From the Roof of The Henry Vaughn Hotel
Words By Peter H.Z. Hsu, Art By Daniel Reneau
There is a man. Let’s say the man’s name is Steve. Steve is on the roof of a hotel. Let’s say it’s The Henry Vaughn Hotel. Steve is alone. Steve is alone on the Roof of The Henry Vaughn Hotel. Steve stands alone on the ledge of the Roof of The Henry Vaughn Hotel.
There is a man. Let’s say the man’s name is Steve. Let’s say Steve is a physicist. Let’s say Steve the physicist is teaching a class. Steve explains to the class that any state can be represented by two or more other distinct states.
The class stares back at him.
Steve tries to explain using an example.
Steve says, There is a tree in a forest. Let’s say the tree falls. Let’s say no one is there to see the tree fall. Has the tree both fallen and not fallen?
The class stares back at him.
One student says, It is fallen.
Another student says, I don’t think you’re saying that right. It should be, Does it make a sound?
Steve says, No. I’m sorry.
Steve tries another example.
Steve says, There is a cat in a box. Let’s say the box is closed. Let’s say this box has a cat-killing machine inside of it. The cat-killing machine is set to fifty-fifty. This setting means there is a fifty-fifty chance of the cat-killing machine killing the cat. No one knows if the cat-killing machine has killed the cat until someone opens the box to see what has happened to the cat. No one opens the box to see what has happened to the cat. Is the cat both dead and alive?
The same student that said, It is fallen, says, It is dead.
Steve says, No. I’m sorry. No.
There is a woman. Let’s say the woman’s name is Madeline. There is a man. Let’s say the man’s name is Steve. Let’s say Steve is on the Roof of The Henry Vaughn Hotel. Let’s say Madeline and Steve are together on the Roof of The Henry Vaughn Hotel.
The Roof of The Henry Vaughn Hotel is a bar. The Roof of The Henry Vaughn Hotel is Madeline and Steve’s favorite bar. It is an old-fashioned bar. It has red vinyl booths in its indoor seating. It has heavy wrought-iron chairs in its outdoor seating. It allows smoking in the outdoor seating and sometimes also in the indoor seating. It has a mix of old people and young people, but the old people and the young people don’t mix. The young people don’t notice the old people. The old people do notice the young people. Madeline and Steve are young people.
Madeline and Steve are not a couple. Madeline says they are just friends. When she says this, she sounds embarrassed. Steve says they are best friends. When he says this, he sounds happy. Madeline is engaged to marry another man. The other man’s name is Donovan. Donovan and Madeline and Steve are all friends. They have been friends since graduate school and now work as professors in two different universities in the same city, Steve and Madeline at the state university and Donovan at the private one.
Madeline and Steve finish their drinks. Madeline and Steve have drunk the same number of drinks. Madeline has been drinking whiskey sodas while Steve has been drinking craft beers. The craft beers come in large glasses. The craft beers have high alcohol content. The craft beers have made Steve much drunker than Madeline.
Madeline and Steve leave the Roof of The Henry Vaughn Hotel. Madeline and Steve get into the elevator. Madeline and Steve take the elevator down seven floors. While the elevator descends, Steve holds Madeline from behind. Madeline leans into Steve. Steve tightens his arms around Madeline. Madeline rubs Steve’s forearms and then steps away from him and then makes a joke about the art in the elevator. The art in the elevator is a Wild West scene where a man dressed all in black is prominently featured. The man dressed all in black wears a soft hat and a white necktie. The man dressed all in black leans against a wooden rail outside a saloon and smokes a cigarette while a caravan of settlers passes. A brass tag says, Henry Clay Vaughn, Old Los Lunas, 1888.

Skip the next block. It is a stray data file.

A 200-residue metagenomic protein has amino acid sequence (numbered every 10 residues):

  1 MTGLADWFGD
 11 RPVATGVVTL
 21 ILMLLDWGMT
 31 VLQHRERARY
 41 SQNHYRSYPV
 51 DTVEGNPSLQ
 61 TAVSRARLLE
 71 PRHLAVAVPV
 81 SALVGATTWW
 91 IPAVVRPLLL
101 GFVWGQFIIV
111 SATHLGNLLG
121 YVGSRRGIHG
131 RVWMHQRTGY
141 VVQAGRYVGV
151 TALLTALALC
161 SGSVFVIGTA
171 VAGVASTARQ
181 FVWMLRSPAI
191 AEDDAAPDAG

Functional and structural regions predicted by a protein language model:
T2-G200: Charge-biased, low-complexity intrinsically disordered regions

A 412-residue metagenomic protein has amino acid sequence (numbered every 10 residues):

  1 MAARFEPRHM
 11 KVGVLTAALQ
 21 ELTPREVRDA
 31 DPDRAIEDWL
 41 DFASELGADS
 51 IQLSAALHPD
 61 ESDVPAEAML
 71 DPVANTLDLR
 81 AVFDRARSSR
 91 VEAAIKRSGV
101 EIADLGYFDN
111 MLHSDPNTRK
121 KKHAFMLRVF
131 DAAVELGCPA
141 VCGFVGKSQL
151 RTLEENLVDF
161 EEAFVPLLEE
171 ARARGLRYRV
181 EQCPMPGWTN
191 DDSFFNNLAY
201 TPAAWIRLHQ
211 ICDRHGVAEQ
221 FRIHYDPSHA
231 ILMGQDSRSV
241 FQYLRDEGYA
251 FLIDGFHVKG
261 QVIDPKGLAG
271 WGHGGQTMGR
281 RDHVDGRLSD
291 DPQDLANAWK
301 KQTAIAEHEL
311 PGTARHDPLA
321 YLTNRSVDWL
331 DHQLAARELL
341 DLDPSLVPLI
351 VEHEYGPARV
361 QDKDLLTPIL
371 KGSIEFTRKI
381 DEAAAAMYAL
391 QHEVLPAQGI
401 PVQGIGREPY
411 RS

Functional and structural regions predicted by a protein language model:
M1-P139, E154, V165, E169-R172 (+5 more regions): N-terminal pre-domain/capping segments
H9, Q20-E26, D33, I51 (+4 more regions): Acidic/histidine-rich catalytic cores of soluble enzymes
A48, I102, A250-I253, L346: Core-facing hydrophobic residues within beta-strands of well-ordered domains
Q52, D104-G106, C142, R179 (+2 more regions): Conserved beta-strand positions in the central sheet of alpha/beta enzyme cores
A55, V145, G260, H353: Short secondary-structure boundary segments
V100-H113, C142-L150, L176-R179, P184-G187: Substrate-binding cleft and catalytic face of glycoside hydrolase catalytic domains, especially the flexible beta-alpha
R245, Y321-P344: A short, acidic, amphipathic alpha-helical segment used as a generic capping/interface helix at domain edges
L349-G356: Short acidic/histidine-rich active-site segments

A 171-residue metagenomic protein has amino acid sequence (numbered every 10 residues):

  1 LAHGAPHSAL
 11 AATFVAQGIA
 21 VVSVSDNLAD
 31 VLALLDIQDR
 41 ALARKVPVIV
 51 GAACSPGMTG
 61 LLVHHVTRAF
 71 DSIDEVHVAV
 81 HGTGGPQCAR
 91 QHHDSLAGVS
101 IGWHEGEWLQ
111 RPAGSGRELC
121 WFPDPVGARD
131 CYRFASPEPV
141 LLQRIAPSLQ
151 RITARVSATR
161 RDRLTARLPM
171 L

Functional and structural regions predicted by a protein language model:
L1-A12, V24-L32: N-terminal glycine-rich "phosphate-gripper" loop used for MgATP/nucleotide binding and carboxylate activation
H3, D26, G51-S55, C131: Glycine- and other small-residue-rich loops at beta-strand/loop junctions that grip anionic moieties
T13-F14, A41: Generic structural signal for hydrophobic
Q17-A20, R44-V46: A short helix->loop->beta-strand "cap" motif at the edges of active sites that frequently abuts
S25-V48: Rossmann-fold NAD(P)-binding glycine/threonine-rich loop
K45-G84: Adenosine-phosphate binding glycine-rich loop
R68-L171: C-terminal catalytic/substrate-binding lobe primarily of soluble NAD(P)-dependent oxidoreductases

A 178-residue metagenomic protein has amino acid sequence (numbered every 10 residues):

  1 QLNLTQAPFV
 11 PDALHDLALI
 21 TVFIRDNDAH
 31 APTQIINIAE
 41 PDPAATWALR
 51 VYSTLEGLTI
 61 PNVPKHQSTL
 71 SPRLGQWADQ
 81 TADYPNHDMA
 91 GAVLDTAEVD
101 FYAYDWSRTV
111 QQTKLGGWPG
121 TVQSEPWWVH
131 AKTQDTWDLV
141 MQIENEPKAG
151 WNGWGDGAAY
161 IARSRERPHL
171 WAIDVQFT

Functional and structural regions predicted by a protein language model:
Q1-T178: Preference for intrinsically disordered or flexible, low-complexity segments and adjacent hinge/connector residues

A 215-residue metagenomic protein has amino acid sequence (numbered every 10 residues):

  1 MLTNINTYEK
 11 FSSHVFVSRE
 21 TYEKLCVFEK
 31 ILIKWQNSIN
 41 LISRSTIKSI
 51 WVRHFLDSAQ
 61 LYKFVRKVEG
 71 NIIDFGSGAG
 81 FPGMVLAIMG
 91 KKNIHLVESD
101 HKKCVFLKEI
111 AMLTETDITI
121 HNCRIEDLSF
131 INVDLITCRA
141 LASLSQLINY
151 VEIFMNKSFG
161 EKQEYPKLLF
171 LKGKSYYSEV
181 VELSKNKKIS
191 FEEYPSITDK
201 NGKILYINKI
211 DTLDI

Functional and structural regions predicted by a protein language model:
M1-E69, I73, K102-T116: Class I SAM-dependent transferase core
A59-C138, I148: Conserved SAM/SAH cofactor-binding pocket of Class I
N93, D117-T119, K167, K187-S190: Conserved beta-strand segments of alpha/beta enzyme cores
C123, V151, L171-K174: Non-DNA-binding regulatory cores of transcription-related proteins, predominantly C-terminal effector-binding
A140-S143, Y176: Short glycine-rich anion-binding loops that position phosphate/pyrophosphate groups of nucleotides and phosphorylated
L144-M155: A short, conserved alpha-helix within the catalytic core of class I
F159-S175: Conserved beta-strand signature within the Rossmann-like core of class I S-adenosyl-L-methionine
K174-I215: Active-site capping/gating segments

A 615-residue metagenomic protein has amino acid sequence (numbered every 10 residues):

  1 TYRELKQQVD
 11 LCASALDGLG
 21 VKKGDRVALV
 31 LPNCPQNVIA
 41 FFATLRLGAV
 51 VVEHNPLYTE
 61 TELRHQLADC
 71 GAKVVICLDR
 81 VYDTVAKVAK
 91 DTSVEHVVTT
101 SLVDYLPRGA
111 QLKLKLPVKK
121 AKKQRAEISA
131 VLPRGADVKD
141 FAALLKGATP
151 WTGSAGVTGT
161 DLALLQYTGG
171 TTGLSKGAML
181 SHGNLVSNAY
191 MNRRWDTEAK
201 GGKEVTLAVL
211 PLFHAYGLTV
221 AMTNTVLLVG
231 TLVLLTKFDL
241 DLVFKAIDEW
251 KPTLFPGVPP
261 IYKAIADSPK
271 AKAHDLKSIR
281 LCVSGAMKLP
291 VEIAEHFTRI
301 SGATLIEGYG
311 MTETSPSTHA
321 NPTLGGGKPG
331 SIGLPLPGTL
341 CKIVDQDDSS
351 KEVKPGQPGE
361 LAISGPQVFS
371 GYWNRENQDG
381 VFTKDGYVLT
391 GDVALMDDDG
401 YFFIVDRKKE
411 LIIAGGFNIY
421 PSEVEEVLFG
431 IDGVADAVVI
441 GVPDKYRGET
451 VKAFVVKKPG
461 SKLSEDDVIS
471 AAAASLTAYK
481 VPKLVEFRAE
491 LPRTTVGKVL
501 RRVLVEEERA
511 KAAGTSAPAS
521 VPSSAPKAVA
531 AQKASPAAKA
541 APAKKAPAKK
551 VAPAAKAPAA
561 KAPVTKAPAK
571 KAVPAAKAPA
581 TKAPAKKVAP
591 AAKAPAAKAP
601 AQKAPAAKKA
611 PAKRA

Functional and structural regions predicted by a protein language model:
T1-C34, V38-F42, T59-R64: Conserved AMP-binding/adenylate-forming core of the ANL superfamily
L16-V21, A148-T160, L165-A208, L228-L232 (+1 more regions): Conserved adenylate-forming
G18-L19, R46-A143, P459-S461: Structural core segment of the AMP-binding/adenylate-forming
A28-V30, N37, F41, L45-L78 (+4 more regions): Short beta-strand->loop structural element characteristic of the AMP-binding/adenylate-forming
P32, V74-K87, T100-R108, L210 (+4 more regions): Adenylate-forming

Madeline says, A priest and an Okie walk into a saloon.
Steve says, You know that’s not a priest.
No? says Madeline.
That’s Henry Vaughn, says Steve. The deadliest gunman these parts ever seen.
Well, says Madeline. He looks like a priest.
The elevator reaches the lobby. The doors open. Madeline and Steve make their way through the lobby. Madeline links her arm through Steve’s arm so that they connect at the elbow. Madeline leans on Steve’s shoulder. Madeline buries her face in the furry lining of Steve’s coat, rubbing her nose back and forth and saying, Brr.
Madeline and Steve walk past a couple. The couple looks at them. The couple are old people. The couple are white people. The couple are old, white people. Madeline and Steve are not white. They are Chinese Americans.
As they walk past the old, white couple, Madeline smiles at them and says, Good evening, Sir. Good evening, Ma’am.
Steve smiles at them and says, Good evening, Sir. Good evening, Ma’am.
The couple smiles at Madeline and Steve and says, Good evening, Sir. Good evening, Ma’am.
When Madeline and Steve get to the front door, the doorman opens the door for them.
Madeline and Steve say, Thank You, in unison.
The doorman is the last person Madeline and Steve see that night. They stand next to the doorman for a few seconds. They stand underneath the awning, which is only a few feet wide. It’s raining.
Steve looks at Madeline and says, It’s raining.
Madeline looks at Steve and says, It’s raining.
The doorman looks at them both and says, It’s raining.
All three nod.
Madeline says, Brr.
Steve says, It’s not cold.
Madeline is very skinny.
She says, Don’t be a sizeist.
Steve says, Sorry.
Steve says, You want my coat?
Madeline says, No.
Steve takes off his coat.
Madeline says, No, seriously, I don’t want it.
Steve puts his coat back on.
Steve has the keys to Madeline’s car in his coat pocket. He is not sure how the keys got there. He almost gives the keys to Madeline. But it is raining. They rush across the parking lot and hurry into the car. They sit. Steve sits in the driver’s seat. Madeline sits in the passenger seat. It’s cold. It’s wet. The windows start steaming up very quickly. Madeline draws on the steamed window. She draws a heart. Steve watches her as she draws. Steve thinks Madeline is such a good drawer, not a drawer like in a bedroom cabinet, but a drawer like in a person who draws. Madeline draws another heart. Then she draws another heart. Then she breathes on the window and fog covers over all three hearts.
Steve starts the car. Steve backs out of the parking space. Steve bumps into another car that is parked across the aisle.